Dental bridges and crowns are naturally looking treatments that can restore and protect damaged teeth.
A tooth consists of two parts, the root and the crown. The word crown can sometimes refer to false teeth as well, and generally means the top portion of a tooth or the entire tooth that is above the gumline. A dental crown can restore a broken or damaged tooth. A dental bridge replaces teeth that are missing or that will need to be extracted. We provide both of these services at Leesburg Family & Cosmetic Dentistry. Which one you might need for a bad tooth depends on how bad the damage is.
When a tooth is broken or badly decayed but its root is intact and healthy, a dental crown can restore the tooth so it won’t need extraction. A dental crown fully restores a tooth by surrounding it 360 degrees to make it whole and prevent decay from spreading down to the root. The first step in getting a crown is the preparation of the tooth. The damaged portion is removed and then the tooth is cleaned and shaped in preparation for the crown.
When the process is complete, the crown should be undetectable from your other teeth. Sometimes crowns may be used for cosmetic purposes, but usually veneers made of either composite resin or porcelain are chosen when someone desires a cosmetic change to healthy teeth.
“It was hard to function with the gap in my teeth, not to mention embarrassing. Thanks to Dr. Whitman’s suggestion for a dental bridge, I can not only chew great, but I don’t think twice about smiling!”
— Brian, Leesburg, VA
Brian lost two teeth in the rear of his mouth due to extensive decay. The teeth left a large gap on the left side of his upper row of teeth.
While the loss didn’t initially bother Brian, soon, he found that the gap was not only visible when he smiled, but that food was quick to get wedged in-between the large open space. This not only made it difficult for Brian to enjoy going out, but he now felt self-conscious about his smile.
That’s when he scheduled an appointment with Dr. Whitman. “Dr. Whitman was a breath of fresh air. She was down-to-earth, easy to talk to, and answered all my questions.”
Dr. Whitman and Brian decided on a dental bridge to fill in the space caused by his missing teeth. Today, Brian says the bridge feels like a natural solution. “I never have to worry about getting food stuck in my teeth, which, needless to say, is great, and smiling is no longer an issue. I loved working with Dr. Whitman and will definitely be coming back!”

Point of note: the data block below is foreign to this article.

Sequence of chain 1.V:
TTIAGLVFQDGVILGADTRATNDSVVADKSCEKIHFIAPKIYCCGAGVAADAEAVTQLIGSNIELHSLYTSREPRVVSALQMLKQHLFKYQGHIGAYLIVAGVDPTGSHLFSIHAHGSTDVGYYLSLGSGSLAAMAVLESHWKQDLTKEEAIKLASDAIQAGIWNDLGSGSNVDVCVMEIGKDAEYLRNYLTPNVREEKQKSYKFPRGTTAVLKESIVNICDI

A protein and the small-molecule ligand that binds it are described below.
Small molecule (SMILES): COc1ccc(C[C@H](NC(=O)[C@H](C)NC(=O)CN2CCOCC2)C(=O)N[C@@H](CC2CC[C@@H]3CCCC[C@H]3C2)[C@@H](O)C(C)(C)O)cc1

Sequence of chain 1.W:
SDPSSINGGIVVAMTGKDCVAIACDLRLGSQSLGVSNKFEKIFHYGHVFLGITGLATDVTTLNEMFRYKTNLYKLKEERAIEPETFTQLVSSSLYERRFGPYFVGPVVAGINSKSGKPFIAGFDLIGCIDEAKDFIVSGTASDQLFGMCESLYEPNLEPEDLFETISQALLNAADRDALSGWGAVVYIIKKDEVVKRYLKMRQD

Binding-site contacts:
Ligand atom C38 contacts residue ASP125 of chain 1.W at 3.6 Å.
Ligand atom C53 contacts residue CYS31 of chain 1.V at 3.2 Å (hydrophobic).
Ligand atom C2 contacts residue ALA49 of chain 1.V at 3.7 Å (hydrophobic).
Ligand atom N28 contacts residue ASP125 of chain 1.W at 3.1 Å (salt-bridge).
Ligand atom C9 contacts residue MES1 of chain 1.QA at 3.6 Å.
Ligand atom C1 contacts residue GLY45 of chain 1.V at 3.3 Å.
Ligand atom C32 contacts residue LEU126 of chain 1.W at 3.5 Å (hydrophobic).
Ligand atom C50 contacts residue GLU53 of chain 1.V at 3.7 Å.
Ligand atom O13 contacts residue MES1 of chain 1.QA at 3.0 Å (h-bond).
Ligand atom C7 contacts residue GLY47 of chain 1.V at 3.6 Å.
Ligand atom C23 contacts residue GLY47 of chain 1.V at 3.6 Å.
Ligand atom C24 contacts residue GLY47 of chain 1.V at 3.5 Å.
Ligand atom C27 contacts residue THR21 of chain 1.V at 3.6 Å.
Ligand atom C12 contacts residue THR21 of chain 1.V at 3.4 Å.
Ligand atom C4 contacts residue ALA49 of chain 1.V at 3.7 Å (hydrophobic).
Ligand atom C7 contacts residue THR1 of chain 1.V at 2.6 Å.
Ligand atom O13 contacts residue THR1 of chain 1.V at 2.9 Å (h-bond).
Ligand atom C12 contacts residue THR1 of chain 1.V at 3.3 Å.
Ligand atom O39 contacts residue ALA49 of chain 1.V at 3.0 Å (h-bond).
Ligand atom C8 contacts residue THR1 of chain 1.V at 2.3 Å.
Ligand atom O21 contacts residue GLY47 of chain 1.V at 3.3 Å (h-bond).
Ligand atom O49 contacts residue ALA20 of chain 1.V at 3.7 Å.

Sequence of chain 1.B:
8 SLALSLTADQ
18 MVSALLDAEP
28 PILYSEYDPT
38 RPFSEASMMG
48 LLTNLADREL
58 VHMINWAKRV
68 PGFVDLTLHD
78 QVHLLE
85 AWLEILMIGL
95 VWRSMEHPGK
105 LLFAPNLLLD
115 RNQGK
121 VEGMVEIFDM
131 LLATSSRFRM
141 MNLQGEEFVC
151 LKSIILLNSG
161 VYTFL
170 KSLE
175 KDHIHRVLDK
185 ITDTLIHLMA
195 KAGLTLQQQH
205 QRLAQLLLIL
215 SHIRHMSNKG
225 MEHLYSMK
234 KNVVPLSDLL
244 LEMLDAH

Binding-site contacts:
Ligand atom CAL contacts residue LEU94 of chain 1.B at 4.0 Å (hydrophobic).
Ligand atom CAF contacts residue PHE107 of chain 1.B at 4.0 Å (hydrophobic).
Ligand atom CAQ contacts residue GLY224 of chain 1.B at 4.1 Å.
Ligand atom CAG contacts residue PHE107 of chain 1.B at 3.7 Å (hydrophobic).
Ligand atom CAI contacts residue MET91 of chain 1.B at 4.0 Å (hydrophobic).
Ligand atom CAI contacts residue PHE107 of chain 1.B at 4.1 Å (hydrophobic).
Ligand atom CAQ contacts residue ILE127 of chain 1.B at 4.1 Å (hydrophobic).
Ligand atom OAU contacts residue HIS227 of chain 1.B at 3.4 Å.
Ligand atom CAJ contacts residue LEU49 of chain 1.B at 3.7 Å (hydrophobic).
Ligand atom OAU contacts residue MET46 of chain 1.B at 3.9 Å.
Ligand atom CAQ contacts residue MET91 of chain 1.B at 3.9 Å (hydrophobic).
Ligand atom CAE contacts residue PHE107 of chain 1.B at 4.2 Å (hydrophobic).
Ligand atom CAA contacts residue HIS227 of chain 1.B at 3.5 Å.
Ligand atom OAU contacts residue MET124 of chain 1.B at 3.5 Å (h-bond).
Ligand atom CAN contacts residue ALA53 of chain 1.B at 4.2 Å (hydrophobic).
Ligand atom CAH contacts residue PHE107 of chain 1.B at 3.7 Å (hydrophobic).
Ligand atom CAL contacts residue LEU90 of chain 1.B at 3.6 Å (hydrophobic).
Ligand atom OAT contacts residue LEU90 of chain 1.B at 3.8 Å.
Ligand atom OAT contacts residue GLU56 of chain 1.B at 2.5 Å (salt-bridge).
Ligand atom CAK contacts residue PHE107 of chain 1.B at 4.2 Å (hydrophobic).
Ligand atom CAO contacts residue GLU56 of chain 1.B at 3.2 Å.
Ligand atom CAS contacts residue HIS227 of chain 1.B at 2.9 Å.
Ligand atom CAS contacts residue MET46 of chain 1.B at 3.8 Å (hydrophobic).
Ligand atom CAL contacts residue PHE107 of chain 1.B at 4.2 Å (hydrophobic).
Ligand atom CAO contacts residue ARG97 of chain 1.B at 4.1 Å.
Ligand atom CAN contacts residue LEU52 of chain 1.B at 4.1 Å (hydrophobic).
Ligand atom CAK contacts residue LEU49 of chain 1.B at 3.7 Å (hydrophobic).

When you have missing teeth that are consecutive, a dental bridge is a replacement option that is more secure than a denture.
A bridge can replace two to about four missing teeth. There are several types of dental bridges, but the most common involves false teeth, called pontics, that are flanked on either side by dental crowns. The teeth on either side of the gap in the mouth are called abutment teeth. The crowns are fixed to the abutment teeth, and the pontics fit into the gap in between.
The first step in getting a traditional bridge is preparation of the teeth that will receive the crowns. Once the crown is placed and adjusted, it is cemented into place. Other types of bridges are not as common and may not be as secure as a traditional bridge. A cantilever bridge can be used in a case where the gap extends to the back of the mouth so that there is only one natural tooth on the side to be used as a support. A bridge is held in place by a metal framework. This is a more conservative approach to a bridge, but may not be as secure.
The newest type of bridge available is an implant-supported bridge. This is the most secure type of bridge, but it does require the surgical implantation of metal posts that hold the bridge in place. Getting this type of bridge also takes longer than other types because of the healing time necessary between placement of the implants and placement of the bridge.